Another former Wirecard executive, Jan Marsalek, is reportedly hiding out in Russia and is suspected of working with Russian intelligence, according to the Financial Times. Currently, Marsalek is on Europe’s “most wanted” list as an international fugitive, but that didn’t stop him from sending a letter in support of Braun by way of his lawyer in July 2023.

Wirecard found itself in the fraud spotlight when it declared insolvency in 2020 and regulators found that 1.9 billion euros ($2.1 billion) was missing from the company’s accounts, amid allegations from German regulators that the money never existed. Braun was arrested and Marsalek fled the country, where trial proceedings are expected to run at least until the end of the year.

Investors can only watch as the fraud trial plays out, with little hope of ever recovering their money.

[READ: 7 Best Regional Bank Stocks to Consider Now]

Wells Fargo

This mega-bank just can’t seem to stay out of regulatory trouble. Wells Fargo & Co. (ticker: WFC) agreed in May 2023 to pay $1 billion to settle a class action lawsuit that accused it of defrauding investors about the progress it had made toward cleaning up its act after a 2016 fake-accounts scandal. In February of this year, the Biden administration relaxed some of the restrictions on Wells Fargo that were put in place after the fiasco. But just a couple of weeks later, another class action suit for $5 million was filed against the bank alleging that it has not taken enough action to help customers hurt by the case.

In 2016, the Consumer Financial Protection Bureau slapped a $100 million fine on Wells Fargo, on top of the SEC’s $3 billion in fines against the bank, as officials stated that overworked staffers were incentivized to open approximately 2 million fake accounts under customers’ names. The move was eventually blamed on senior management and boosted bank profits for the short term. Yet it damaged the company’s brand and alienated customers over the long term.

In March 2023, the former head of Wells Fargo’s retail bank and small business lending, Carrie Tolstedt, the only executive to face criminal charges in the scandal, pleaded guilty to an obstruction charge. On Sept. 15, she received three years of probation and a $100,000 fine, but no prison time.

Wells Fargo also was ordered to pay $3.7 billion in December 2022 due to “illegal activity” involving the mismanagement of 16 million client accounts. According to the CFPB, Wells Fargo “repeatedly misapplied loan payments, wrongfully foreclosed on homes and illegally repossessed vehicles, incorrectly assessed fees and interest, and charged surprise overdraft fees.”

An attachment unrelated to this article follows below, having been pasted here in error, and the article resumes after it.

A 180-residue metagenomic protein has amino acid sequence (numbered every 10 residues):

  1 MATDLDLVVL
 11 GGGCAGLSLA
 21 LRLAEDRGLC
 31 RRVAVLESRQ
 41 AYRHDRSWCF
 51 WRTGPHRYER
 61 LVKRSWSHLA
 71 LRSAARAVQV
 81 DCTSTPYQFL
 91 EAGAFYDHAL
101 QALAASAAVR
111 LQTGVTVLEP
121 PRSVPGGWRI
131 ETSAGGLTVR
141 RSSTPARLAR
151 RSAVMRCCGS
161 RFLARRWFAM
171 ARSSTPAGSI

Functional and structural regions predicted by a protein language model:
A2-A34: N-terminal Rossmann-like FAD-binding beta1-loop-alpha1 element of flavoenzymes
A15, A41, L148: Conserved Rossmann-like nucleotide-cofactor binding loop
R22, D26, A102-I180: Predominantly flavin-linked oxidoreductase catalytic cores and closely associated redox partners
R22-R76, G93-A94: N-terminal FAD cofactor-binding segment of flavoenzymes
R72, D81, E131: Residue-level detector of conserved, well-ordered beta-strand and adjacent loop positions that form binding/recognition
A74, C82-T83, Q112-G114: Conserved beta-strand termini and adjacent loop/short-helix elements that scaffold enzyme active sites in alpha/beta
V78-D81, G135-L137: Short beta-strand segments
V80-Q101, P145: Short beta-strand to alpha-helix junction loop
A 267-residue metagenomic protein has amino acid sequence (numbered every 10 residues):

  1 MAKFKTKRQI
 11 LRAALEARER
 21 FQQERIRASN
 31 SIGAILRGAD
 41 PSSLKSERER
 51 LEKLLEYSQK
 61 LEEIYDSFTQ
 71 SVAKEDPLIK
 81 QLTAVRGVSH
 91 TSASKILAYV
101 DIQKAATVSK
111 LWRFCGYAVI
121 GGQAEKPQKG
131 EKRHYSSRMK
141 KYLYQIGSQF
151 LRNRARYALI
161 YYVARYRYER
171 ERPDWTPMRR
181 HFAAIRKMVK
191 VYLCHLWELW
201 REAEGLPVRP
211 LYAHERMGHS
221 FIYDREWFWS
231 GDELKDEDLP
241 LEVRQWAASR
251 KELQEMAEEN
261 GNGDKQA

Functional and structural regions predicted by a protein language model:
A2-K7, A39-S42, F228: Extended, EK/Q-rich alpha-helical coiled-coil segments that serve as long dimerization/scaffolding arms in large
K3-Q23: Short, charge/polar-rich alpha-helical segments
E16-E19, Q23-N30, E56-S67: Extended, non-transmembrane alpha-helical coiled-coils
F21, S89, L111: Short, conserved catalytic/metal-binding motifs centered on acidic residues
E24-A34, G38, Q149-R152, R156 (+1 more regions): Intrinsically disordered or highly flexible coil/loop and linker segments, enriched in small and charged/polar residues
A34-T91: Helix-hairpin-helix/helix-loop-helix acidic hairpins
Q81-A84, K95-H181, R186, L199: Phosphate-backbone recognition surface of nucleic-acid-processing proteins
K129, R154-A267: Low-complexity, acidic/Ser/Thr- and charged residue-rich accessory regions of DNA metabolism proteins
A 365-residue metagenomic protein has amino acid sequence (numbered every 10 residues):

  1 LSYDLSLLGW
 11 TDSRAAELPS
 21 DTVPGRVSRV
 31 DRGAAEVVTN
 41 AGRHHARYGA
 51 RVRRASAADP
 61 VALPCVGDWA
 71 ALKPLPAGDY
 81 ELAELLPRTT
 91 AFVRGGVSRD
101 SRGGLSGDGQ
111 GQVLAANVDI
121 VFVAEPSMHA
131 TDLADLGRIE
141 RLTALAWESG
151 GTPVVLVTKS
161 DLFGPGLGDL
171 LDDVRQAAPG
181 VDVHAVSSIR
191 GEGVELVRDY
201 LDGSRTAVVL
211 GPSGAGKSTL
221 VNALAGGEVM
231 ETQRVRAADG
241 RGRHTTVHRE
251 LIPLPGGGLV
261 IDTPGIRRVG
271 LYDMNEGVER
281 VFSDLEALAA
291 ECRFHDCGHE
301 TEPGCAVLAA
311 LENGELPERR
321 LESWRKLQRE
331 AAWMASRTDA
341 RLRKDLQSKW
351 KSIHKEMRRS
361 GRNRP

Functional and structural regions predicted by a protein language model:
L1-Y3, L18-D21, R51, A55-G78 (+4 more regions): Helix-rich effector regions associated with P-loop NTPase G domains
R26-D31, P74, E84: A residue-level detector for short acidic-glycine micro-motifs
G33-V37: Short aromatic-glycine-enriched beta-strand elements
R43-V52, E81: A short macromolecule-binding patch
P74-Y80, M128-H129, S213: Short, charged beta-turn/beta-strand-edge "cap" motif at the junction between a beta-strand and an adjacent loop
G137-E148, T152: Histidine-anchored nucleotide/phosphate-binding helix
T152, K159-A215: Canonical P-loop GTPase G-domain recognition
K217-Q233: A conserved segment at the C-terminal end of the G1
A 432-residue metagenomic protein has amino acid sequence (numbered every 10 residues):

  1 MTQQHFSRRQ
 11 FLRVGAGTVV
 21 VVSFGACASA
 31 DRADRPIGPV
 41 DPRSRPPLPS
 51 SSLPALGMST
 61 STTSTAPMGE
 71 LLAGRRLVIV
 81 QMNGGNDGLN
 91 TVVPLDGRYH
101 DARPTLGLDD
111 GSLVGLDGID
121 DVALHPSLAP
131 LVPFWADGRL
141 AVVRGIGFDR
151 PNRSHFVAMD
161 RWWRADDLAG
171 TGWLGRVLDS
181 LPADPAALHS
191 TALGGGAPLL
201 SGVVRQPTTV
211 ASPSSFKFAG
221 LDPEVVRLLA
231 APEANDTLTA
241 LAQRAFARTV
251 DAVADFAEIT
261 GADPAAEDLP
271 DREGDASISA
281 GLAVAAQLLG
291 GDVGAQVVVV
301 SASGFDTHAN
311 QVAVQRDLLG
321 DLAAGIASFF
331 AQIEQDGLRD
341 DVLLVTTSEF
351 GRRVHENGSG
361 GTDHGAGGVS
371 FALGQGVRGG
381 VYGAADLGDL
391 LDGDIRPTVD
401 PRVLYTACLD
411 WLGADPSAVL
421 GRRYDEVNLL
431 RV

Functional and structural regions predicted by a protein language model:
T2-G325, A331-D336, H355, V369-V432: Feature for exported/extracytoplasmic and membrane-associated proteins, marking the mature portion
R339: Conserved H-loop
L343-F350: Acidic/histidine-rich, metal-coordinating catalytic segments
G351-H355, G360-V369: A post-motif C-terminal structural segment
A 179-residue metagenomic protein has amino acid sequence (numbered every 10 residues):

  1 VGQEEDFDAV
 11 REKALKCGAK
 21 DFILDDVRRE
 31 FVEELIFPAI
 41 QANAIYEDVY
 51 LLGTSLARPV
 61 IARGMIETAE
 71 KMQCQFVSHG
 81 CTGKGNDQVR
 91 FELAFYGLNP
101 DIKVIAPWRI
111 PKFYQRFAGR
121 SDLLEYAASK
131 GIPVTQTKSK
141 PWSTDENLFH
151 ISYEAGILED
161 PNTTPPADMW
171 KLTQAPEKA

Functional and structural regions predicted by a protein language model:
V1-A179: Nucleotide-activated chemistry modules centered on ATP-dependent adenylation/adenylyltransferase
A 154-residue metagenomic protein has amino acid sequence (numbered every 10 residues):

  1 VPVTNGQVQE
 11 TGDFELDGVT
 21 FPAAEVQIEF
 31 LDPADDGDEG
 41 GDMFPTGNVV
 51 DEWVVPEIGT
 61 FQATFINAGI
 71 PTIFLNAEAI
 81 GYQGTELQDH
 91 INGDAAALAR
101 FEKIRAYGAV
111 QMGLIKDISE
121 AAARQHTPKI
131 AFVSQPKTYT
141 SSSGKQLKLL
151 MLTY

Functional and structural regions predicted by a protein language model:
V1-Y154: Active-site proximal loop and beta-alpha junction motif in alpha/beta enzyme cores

Luckin Coffee

China-based Luckin Coffee Inc. (OTC: LKNCY) appears to be a turnaround story after years of being immersed in a legal quagmire stemming from a 2020 fake revenue scandal.

The coffee giant gained visibility with a 2019 initial public offering that saw Luckin’s stock rise from $17 per share to $50 in a year’s time. In early 2020, however, internal financial analysts discovered the company’s growth was artificially inflated due to $310 million in bulk sales to businesses linked to the company’s chairman. On June 26, 2020, Luckin’s shares closed at $1.38.

Investigators also found that Luckin management had fraudulently engineered the purchase of $140 million in raw materials from suppliers. Shortly afterward, the company’s stock was delisted from the Nasdaq and the senior executives involved in the scandal were fired.

Now back in business, under new management and trading over the counter, Luckin is the largest coffee retailer in China, well ahead of Starbucks. Its first-quarter revenue increased 41.5% year over year, and it opened 2,342 new stores in Q1 alone. Luckin’s monthly customers also increased 103% over the same period in 2023. Though nothing is guaranteed, a re-listing on the Nasdaq is also reportedly in play for Luckin, after the company convinces regulators it’s back on track, ethically and legally.


This brand-name international auto manufacturer is coming off a tough year for global economies, but Volkswagen AG (OTC: VWAGY) is pulling clear of its 2015 emission standards debacle. However, residual fumes from the scandal remain, as Volkswagen settled with Italian car owners for $54 million as recently as May 15 to put their “dieselgate” legal dispute to rest.

In 2015, company engineers installed a special type of software in 11 million of its diesel-powered cars to detect when cars were being tested for emissions and change their results. The Volkswagen vehicles’ actual nitrogen oxide emissions were 40 times higher than U.S. legal standards allowed. When U.S. regulators discovered the plot, Volkswagen had to recall approximately 480,000 vehicles and fork over $30 billion in fines and penalties.

In recent years, Volkswagen’s new sustainability council has steered the company toward a decarbonization and e-vehicle strategy that is beginning to pay dividends, with dieselgate fading in the rearview mirror.


One of the largest corporate fraud cases of the 21st century is Enron, dubbed “America’s Most Innovative Company” by Fortune magazine every year from 1996 to 2001. Formed in 1985, the former dot-com supernova made a fortune trading natural gas and other commodities and even rolled out its own digital commodity trading platform in 1999.

In August 2000, Enron shares reached a high of $90, but only a year later Sherron Watkins, an Enron finance executive, warned CEO Ken Lay that a massive accounting scandal was brewing that could take down the entire company.

Amid SEC inquiries into its finances, in November 2001 Enron admitted it overstated profits by nearly $600 million. Within roughly two months, the company declared bankruptcy and the Justice Department launched a criminal investigation of Enron. Before announcing the bankruptcy, Enron cut 4,000 jobs, and many ex-employees saw their pension plans drained.

One outcome of the Enron saga was the passage of the Sarbanes-Oxley Act of 2002, which established stricter accounting rules for public companies. Sarbanes-Oxley got a high-profile airing in April, after federal prosecutors charged defendants in the Jan. 6 assault on the Capitol with violating the act by corruptly obstructing an “official proceeding,” according to Bloomberg Law. The Supreme Court is weighing whether that application of the law is an overreach, and its decision is expected in July.

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9 of the Biggest Financial Fraud Cases in History originally appeared on usnews.com

Update 05/21/24: This story was previously published at an earlier date and has been updated with new information.